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Guangdong Porcelain and Guangdong Embroidery

Updated Beijing Time

Guangdong Porcelain

Guang Cai, also called Guangdong Porcelain, was invented during the Qing dynasty (about 1700) and has a history of over 300 years.

Chinese porcelain was popular during the mid 1700's and early 1800's. This was also a boom period for Guangdong Porcelain.

Guangdong Porcelain can be divided into two varieties – aesthetic porcelain and daily used porcelain. The first features people, flowers, and landscapes of western countries while the later covers bowls, dishes and pots characterized by folk art. 

Guangdong Embroidery

Embroidery belongs to one of China's exquisite traditional craftworks and enjoys a history of more than 2000 years. Embroidery made in the Pearl River Delta around Guangzhou in south China is called Guang (Guangdong) embroidery, which could date back to 805 of the Tang Dynasty (618-907).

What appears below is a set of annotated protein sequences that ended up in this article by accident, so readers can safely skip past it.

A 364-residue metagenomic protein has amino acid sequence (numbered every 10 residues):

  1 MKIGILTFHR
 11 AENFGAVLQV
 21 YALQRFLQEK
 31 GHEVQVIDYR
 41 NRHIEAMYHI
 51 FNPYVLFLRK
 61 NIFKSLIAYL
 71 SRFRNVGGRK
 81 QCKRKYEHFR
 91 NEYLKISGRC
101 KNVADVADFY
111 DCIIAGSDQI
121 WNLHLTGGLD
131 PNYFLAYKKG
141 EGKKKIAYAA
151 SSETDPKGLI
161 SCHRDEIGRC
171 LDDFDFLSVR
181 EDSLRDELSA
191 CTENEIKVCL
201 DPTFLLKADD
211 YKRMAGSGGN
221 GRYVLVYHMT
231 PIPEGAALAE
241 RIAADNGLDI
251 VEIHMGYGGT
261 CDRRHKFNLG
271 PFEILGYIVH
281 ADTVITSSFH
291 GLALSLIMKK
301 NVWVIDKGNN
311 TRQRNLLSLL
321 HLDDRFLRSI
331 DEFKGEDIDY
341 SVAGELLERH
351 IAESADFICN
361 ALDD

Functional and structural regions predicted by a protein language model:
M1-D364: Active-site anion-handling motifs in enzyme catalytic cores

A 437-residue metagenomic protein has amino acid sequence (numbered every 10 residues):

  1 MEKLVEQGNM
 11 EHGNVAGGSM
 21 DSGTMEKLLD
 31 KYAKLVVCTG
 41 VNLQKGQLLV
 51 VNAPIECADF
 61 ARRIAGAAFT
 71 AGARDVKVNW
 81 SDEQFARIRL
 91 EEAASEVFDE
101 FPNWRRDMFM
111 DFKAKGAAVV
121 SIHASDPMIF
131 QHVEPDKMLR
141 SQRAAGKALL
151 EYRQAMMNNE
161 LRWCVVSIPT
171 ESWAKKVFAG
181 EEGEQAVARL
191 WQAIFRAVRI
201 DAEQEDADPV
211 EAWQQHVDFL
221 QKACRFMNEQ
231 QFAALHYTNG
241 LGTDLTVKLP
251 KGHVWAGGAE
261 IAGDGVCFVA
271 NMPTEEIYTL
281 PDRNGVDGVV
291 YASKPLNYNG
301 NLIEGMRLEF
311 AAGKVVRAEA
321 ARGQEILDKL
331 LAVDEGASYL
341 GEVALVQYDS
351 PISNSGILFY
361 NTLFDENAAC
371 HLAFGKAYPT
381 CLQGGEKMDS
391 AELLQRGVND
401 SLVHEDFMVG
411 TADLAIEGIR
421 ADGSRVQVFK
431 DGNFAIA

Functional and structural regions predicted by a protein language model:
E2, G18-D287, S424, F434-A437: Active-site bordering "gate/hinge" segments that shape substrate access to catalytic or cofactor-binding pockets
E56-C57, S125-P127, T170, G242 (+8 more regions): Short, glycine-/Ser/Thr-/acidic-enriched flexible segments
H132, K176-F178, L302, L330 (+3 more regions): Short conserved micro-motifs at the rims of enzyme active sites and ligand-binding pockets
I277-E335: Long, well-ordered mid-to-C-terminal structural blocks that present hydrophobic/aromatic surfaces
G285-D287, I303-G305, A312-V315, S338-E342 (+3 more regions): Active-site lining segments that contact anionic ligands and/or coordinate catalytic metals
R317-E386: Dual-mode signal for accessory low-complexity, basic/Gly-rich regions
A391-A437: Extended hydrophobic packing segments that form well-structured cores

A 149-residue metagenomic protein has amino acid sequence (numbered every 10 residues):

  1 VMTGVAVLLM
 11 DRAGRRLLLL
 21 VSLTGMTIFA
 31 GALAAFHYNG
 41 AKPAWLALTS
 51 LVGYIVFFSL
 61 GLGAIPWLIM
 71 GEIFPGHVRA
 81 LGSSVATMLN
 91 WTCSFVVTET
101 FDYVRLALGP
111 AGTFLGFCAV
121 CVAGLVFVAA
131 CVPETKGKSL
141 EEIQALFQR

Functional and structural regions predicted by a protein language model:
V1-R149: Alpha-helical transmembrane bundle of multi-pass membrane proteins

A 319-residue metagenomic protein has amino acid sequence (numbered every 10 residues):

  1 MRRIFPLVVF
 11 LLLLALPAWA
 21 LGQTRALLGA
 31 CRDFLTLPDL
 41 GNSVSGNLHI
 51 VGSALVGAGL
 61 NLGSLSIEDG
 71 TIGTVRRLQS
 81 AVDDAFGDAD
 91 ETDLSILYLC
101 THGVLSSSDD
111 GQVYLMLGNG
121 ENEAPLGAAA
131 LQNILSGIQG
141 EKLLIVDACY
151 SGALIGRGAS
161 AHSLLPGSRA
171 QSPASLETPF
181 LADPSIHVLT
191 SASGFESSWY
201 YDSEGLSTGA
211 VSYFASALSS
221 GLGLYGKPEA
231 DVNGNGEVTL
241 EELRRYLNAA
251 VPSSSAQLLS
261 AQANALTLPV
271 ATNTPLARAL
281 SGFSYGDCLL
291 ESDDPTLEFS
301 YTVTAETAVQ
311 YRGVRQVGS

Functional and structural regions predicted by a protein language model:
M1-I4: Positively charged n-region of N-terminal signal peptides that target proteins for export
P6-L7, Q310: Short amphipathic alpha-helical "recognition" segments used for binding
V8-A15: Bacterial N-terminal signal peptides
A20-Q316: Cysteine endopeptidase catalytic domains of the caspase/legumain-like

Yue embroidery in Guangdong consists of two branches including Guang style and Chao style.

The four renowned embroideries in China are Yue embroidery from Guangdong province, Xiang embroidery from Hunan, Shu embroidery from Sichuan and Su embroidery from Jiangsu.

During the boom of Guangdong embroidery in the late Ming Dynasty to mid Qing Dynasty (about 1600-1800 A.D.), many merchants from Britain came to these coastal cities in China for business, bringing their own samples for processing.

In 2006, this folk craftwork was incorporated into China's "Intangible Cultural Heritage".

(by Carrot Chan, Alan Devey) 

Source: www.lifeofguangzhou.com

Editor: Carrot Chan

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